Robert Garnett and Andrew Hunt describe Gest as ‘a multi-part project that aims to bring together artists and theorists, critics and curators in order to discuss and potentially generate new approaches to art writing’. True to their aim, it presents texts, discussions, interviews, and artworks which represent all these constituencies. And it is precisely such people who will likely form the main readership for Gest.
There is plenty to interest them here. In particular, two much-discussed themes in recent art discourse, the ‘crisis in criticism’ and the rise of the curator as a pivotal figure in the field of cultural production, are examined in several of the contributions. These themes received pessimistic treatment in the pages of October in a 2002 roundtable in which the displacement of specialist critical judgement on populist and affirmative art writing was bemoaned. Garnett’s own essay targets a prevailing academicism in art theory, and suggests that it is its ‘failure to reinvent its conceptions of criticality and artistic intelligence that might be a root cause in this current critical impasse’.
Gest aims to operate, then, in a ‘widening gap’ between an ‘increasingly market-driven criticism in mainstream art magazines’ and more specialist academic journals like October . Rather than read this gap as a symptom of ‘crisis’, Garnett and Hunt see it as ‘a space-time of positive potential’, a site of possible reinvention.
This hopeful position clearly underpins the project, but what is often most valuable here is the sense that uncertainties and dissensions from within the contemporary art world can be voiced, and the uncritical pluralism, the lack of crisis, of much of its discourse contested. It is interesting, for instance, to read curator Anne Pontégnie dispute the desirability of interdisciplinary publications which might bridge the gap between art and theory. As she puts it, ‘I’ve learned philosophical truths and tools, and I don’t need to read it in Artforum .’
The curators interviewed here come across particularly well; all articulate a thoughtful wariness about the limits of their own positions, and all have interesting things to say about current exhibition practices.
The merit of allowing philosophical discourse a space to engage with art critical issues in its own terms is apparent in the exchange between Peter Osborne and Eric Alliez, representing the traditions of critical theory and Deleuzian thought respectively.
In a discussion pitched at a rarefied level, Osborne, convincingly in my view, contests the role currently played by a particularly affirmative reading of Deleuze in art discourse. Accepting that the Frankfurt School of thought failed after 1968 to ‘generate new problems, or reconfigure the existing problematic … in relation to new forms of social experience’, he argues that nonetheless it retains ‘the conceptual resources’ to do so.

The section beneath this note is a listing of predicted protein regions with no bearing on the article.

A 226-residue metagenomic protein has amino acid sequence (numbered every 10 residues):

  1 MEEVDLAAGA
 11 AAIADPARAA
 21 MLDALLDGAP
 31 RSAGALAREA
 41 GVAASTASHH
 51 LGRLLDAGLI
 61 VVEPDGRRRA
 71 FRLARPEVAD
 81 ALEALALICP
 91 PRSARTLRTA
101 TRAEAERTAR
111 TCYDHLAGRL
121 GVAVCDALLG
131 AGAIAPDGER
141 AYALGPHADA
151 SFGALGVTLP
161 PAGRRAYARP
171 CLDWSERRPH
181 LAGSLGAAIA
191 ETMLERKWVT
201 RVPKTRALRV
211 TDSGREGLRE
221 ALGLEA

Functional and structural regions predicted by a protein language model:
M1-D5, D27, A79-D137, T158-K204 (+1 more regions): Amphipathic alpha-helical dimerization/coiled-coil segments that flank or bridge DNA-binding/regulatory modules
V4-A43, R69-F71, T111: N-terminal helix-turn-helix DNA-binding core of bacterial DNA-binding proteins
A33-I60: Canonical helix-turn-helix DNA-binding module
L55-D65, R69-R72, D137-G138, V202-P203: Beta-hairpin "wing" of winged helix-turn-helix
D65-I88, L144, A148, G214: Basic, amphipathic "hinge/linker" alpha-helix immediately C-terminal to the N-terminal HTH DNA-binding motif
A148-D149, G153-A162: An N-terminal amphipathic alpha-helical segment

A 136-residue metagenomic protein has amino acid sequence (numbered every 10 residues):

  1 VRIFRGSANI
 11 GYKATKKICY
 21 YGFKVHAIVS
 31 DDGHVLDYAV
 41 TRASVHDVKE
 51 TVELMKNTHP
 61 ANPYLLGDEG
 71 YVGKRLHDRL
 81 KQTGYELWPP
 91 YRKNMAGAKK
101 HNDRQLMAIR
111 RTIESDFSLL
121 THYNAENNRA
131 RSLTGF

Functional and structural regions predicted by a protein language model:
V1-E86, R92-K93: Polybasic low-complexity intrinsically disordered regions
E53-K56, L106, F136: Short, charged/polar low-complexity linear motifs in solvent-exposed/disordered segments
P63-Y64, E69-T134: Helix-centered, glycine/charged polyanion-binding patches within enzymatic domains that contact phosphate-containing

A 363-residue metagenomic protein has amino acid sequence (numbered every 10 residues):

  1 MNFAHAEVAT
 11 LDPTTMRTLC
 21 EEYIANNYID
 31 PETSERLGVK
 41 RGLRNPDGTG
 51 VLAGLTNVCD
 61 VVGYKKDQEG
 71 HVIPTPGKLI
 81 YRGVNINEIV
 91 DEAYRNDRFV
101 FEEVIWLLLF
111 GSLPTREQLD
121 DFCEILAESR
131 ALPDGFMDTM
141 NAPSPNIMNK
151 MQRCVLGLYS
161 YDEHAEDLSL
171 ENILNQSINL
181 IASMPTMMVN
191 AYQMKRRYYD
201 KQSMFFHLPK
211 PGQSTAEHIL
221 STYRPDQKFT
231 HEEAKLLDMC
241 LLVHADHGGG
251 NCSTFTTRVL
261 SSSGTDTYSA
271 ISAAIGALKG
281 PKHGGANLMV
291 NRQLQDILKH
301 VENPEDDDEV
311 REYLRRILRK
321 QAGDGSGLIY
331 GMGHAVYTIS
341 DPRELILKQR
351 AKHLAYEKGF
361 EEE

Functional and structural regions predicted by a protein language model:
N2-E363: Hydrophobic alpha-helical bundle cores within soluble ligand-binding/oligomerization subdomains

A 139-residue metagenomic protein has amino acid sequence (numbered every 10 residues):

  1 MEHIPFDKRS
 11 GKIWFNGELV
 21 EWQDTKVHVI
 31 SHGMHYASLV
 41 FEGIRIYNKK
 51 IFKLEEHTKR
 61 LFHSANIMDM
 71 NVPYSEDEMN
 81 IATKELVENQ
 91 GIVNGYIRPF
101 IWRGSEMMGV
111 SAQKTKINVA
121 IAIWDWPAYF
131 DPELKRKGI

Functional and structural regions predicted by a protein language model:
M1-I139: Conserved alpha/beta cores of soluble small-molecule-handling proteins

Crucially, for Osborne, ‘to prove this, one has to get on and actually do it’. Quite. Though it is undoubtedly useful for the general coordinates of such a reconfiguration/reinvigoration of critical theory and related art world problematics to be sketched out, as they are here, it is to be hoped that future publications from this project provide space for the results of such efforts at getting on with it.
Gest certainly reflects the varieties of writing that attend art today. Representing the tenor of much contemporary art writing, texts by Dan Fox, John Russell, Johnny Golding and Jennifer Allen play with the conventional essay format, introducing fictive, satirical or pseudo-biographical voices and eschewing the authoritative and analytic stylings of art history or art theory proper.
The pieces by Fox and Russell are funny, perceptive and knowing, and Russell in particular skewers many an artworld bromide with his satirically inflated rhetoric and hyphenated neologisms (for instance: ‘kritico-intellecto-antago-political pseudoversus an esssssfetico-sensuo-intuito/ transcendent SWAMP-MODEL-WHITETRASH- SHIT-TRAVESTY’!). You probably need to be familiar with both the mainstream art press, and October for that matter, to get what’s being satirised, not least as Russell’s text is closely engaged with Greenbergian modernism and debates over its legacy.
Photographs from Rainer Ganahl’s Seminars/Lectures Series are included in the book. Several show an audience at Frieze Art Fair looking rather artworld-weary as they listen to a lecture from Thierry de Duve (a reference point for more than one of the essays here).
Gest is, in general, deeply caught up in the phenomena it seeks to describe, and it is to the credit of the editors and contributors that no meta-position above the fray is assumed. Cartoons of Adorno (tense) and Deleuze (laughing) illustrate the Osborne/ Alliez discussion. Russell writes of them: ‘these crudely obtruded positionalities conform to the way in which they are usually presented in art world contexts by YOU, ME, US, and so this is not a bad starting point. This is the REALITY of the art world-shit-ghetto situation.’
Indeed, and it is only by acknowledging the way theory usually functions in the art world that any possible reconfiguration of criticality can take place. We also need to acknowledge that it is YOU, ME, US, the kind of people who read or write book reviews in art magazines, who are the ones occupying the ghetto.
Gest provides a useful map of the situation, if not quite an escape route.
Dominic Paterson is a lecturer at University of Glasgow
£9.95, ISBN 978 1 870699 96 9 www.bookworks.org.uk